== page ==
I really wanted to hate this song when I saw that the New York Post dubbed Neon Hitch as an A-List female pop queen and that Idolator called her a sexy singer songwriter despite the fact that her hit is produced by the same guy who produces Ke$ha, Britney Spears and Katy Perry. It’s clear the hype machine wants to make sure Neon Hitch is the 2011 answer to Lady Gaga now that Gaga has played out her crazy-as-batshit stage reputation for all its worth, leaving nothing but her new music behind (and look how disappointing that was, my friends).
The problem is, as much issue as I take with this kind of electro-pop music being considered “singer-songwriter” in any sense of the phrase, this is definitely an addictive piece of dance pop, and it’s all but certain to tear up the charts, since it plays to everything top 40 radio adores these days. I”m not sold on the idea that Neon Hitch has anything else up her sleeve but this one potential Britney-aping confection. And the “bad dog, let me punish you” fetishism of the lyrics becomes cloying the more you hear it. But the song’s catchy as hell and once you do hear it you won’t get it out of your head, which is why in a few months you won’t be able to escape singing along with the chorus.
I wanted to hate this song like a vengeance, and by the end of 2011 I probably will. Which is why I’m glad I at least got to hear it before top 40 radio makes it impossible not to despise it. I do hope, however, that there’s something more to Neon Hitch than a great backstory and this one pop track that is here today, gone tomorrow. We’ll find out when she drops her debut album Beg, Borrow and Steal later this year.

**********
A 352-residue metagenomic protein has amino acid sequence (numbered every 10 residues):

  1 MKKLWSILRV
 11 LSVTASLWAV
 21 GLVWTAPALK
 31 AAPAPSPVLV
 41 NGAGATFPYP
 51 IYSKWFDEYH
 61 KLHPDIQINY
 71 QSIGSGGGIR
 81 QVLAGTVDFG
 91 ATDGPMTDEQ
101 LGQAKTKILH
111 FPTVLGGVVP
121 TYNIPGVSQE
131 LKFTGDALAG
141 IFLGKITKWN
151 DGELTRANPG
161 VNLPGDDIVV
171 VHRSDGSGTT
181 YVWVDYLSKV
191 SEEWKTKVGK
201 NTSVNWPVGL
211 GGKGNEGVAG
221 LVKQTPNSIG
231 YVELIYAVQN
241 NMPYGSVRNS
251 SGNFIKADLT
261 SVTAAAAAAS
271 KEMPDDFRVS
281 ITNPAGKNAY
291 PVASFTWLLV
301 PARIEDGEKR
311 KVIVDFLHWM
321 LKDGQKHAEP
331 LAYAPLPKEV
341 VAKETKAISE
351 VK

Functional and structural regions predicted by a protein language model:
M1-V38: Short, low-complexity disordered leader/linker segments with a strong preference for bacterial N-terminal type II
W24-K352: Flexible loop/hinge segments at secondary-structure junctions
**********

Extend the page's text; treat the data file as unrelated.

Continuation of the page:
Listening to the surreal celtic-folk-inspired sound of London’s Mumford & Sons for any significant period of time, it’s hard not to hear echoes of Canada’s nearest equivalent, Arcade Fire. Even though the two bands don’t share a genre, and Arcade Fire is decidedly more indie-rock friendly, the huge, wild-and-weaving full band arrangements of Marcus Mumford and company have the same balls-to-the-wall intensity of the Canadian band, as though this could be what Arcade Fire would sound like in an alternate dimension in which Win Butler was musically born in Eire rather than Québec.
And though I noted that Mumford & Sons isn’t as indie-pop “friendly” as many of their contemporaries, including London’s Noah and the Whale, they’ve definitely got the balls to make it in the music world, having dared to release the insanely catchy, profanity-laced “Little Lion Man” as Sigh No More’s first single. And that’s helped them find success which, while it may not be truly mainstream, is certainly popular on the fringes, including with David Letterman, who had them play the song on his show back in February.
But the music’s where it’s all made or broken, and there’s not a thing “broken” about this music, even when the songs are about the most broken down of men. The arrangements are all epic and intense, frequently dropping back to quiet acoustics and vocals, only to develop into a wild bar stomp with an intense chorus surrounded by fiddles and frenetic bass, coupled with sounds like an entire pub of drunken patrons handling background vocals. In that regard the album reminds me of one of my favorites from 2009, upstate New York’s Auld Lang Syne, whose album Midnight Folly did the same thing with country that Mumford & Sons is doing with Irish Folk. These songs are meant to be heard in all their full-volumed glory, rising each listener falling and falling with each song’s intensity until they own your soul.
In the end, Sigh No More is one of those albums you have to experience in order to really understand their sound and its power. It’s an album that rewards patience and attention, but when you do fall under its spell you’re destined to be a fan for good, hoping for a wild and racous American tour to tide us over until the band gets back into the studio for another round. It’s already my favorite new album of 2010, hands down.
Reprinted with permission from Stereo Subversion.